Here, Honey, Take Honey for Your Cough

Honey for coughs is an effective treatment for children with upper respiratory infection

(RxWiki News) Every once in a while, an old wives' tale is actually based in medicine. Such is the case with giving children honey to control a nighttime cough.

A recent study found that giving your child honey — as long as they're older than 1 year old — can help control a cough from an upper respiratory infection.

"Ask your pediatrician about night-time coughs."

The study, led by Herman Avner Cohen, MD, of Sackler Faculty of Medicine at Tel Aviv University in Israel, looked at how effective three different types of honey were for preventing a child's cough at night.

The researchers compared eucalyptus honey, citrus honey and labiatae honey against a "fake" honey tested in a group of young children.

The study involved 270 children aged 1 to 5 who had upper respiratory tract infections with a nighttime cough for a week or less.

The children's parents filled out a survey the day before the study when their child had a nighttime cough but had not taken any medication.

Then the kids were randomly put into four groups, and each received 10 g of one of the three honeys or the fake honey 30 minutes before bedtime. The fake honey was actually an extract from a type of date.

Then the parents filled out a survey after the children had gone to sleep with the honey. They were asked how frequently their child coughed, how bad the cough was, how much it appeared to bother their child and how well the child and the parents slept.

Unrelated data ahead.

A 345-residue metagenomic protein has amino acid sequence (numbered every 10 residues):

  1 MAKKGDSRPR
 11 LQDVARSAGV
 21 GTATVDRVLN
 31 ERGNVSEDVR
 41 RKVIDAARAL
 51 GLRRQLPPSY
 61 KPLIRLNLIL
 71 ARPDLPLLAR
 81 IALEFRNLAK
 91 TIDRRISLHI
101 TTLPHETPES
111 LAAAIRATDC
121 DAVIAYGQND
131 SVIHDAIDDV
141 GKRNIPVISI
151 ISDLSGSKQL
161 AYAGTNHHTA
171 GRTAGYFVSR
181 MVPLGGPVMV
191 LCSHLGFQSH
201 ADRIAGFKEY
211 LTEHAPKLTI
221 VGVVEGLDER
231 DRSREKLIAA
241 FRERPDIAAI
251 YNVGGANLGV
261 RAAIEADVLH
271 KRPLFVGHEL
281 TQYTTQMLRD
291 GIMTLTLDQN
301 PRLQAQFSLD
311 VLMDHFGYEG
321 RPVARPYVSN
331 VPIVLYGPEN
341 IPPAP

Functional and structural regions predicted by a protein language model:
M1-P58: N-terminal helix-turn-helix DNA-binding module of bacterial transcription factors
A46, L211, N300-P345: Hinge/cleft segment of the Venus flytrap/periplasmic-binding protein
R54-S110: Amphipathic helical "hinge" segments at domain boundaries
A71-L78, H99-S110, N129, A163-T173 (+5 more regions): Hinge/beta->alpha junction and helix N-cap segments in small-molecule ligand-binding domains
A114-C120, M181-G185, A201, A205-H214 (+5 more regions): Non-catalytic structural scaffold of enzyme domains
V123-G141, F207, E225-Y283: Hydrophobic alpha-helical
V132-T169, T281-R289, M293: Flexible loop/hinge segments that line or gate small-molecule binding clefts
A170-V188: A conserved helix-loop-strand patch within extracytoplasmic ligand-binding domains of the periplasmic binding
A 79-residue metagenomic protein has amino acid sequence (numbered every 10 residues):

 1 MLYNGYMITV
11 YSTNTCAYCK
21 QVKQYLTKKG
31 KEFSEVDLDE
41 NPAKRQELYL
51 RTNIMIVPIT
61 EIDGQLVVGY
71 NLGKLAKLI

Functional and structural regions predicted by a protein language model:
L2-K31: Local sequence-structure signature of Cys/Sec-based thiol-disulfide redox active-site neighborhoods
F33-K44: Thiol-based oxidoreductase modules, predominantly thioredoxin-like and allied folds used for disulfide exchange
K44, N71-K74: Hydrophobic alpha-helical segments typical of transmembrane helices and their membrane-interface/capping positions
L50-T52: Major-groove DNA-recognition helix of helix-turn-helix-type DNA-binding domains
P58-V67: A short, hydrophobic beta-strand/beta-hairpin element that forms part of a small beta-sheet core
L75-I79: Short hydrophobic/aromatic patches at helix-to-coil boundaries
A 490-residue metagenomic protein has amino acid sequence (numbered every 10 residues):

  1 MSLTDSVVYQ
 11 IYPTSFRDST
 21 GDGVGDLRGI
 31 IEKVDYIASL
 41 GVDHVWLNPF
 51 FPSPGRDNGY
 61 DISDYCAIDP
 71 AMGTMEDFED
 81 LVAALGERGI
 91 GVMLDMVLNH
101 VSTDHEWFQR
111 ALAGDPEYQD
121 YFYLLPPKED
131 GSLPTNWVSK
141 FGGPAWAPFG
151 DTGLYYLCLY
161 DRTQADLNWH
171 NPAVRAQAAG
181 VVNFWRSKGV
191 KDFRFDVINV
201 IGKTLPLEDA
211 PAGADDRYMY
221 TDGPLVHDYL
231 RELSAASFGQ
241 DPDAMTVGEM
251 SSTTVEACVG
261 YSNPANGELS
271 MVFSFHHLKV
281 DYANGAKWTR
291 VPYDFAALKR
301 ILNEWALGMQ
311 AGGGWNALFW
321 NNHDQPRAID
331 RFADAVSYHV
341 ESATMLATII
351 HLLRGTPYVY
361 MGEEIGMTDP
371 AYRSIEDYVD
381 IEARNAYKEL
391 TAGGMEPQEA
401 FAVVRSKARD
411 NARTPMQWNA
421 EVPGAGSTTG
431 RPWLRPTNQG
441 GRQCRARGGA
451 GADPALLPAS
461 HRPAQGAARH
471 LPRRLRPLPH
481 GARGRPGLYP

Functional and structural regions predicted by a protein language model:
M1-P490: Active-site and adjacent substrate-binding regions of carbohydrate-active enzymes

The coughing improved in all four groups of children, but it improved the most in the three groups given the honeys.

The parents whose kids took honey rated their child's sleep quality and cough improvement higher than the parents whose kids had the date extract.

"No significant differences were found among the different types of honey," the authors wrote. "However, each of the honey groups had a better response compared with the silan date extract."

All the children in the study were at least 1 year old, and children under 1 should never eat honey.

According to the U.S. Centers for Disease Control and Prevention, honey can contain the bacteria Clostridium botulinum, which can cause botulism. Botulism is a serious illness which can cause paralysis or death. It is safe to give honey to children over 1 year old.

The study was published August 6 in the journal Pediatrics. The research was funded by a grant from the Israel Ambulatory Pediatric Association, Materna Infant Nutrition Research Institute and the Honey Board of Israel. The authors declared no conflicts of interest.

Review Date: 
August 22, 2012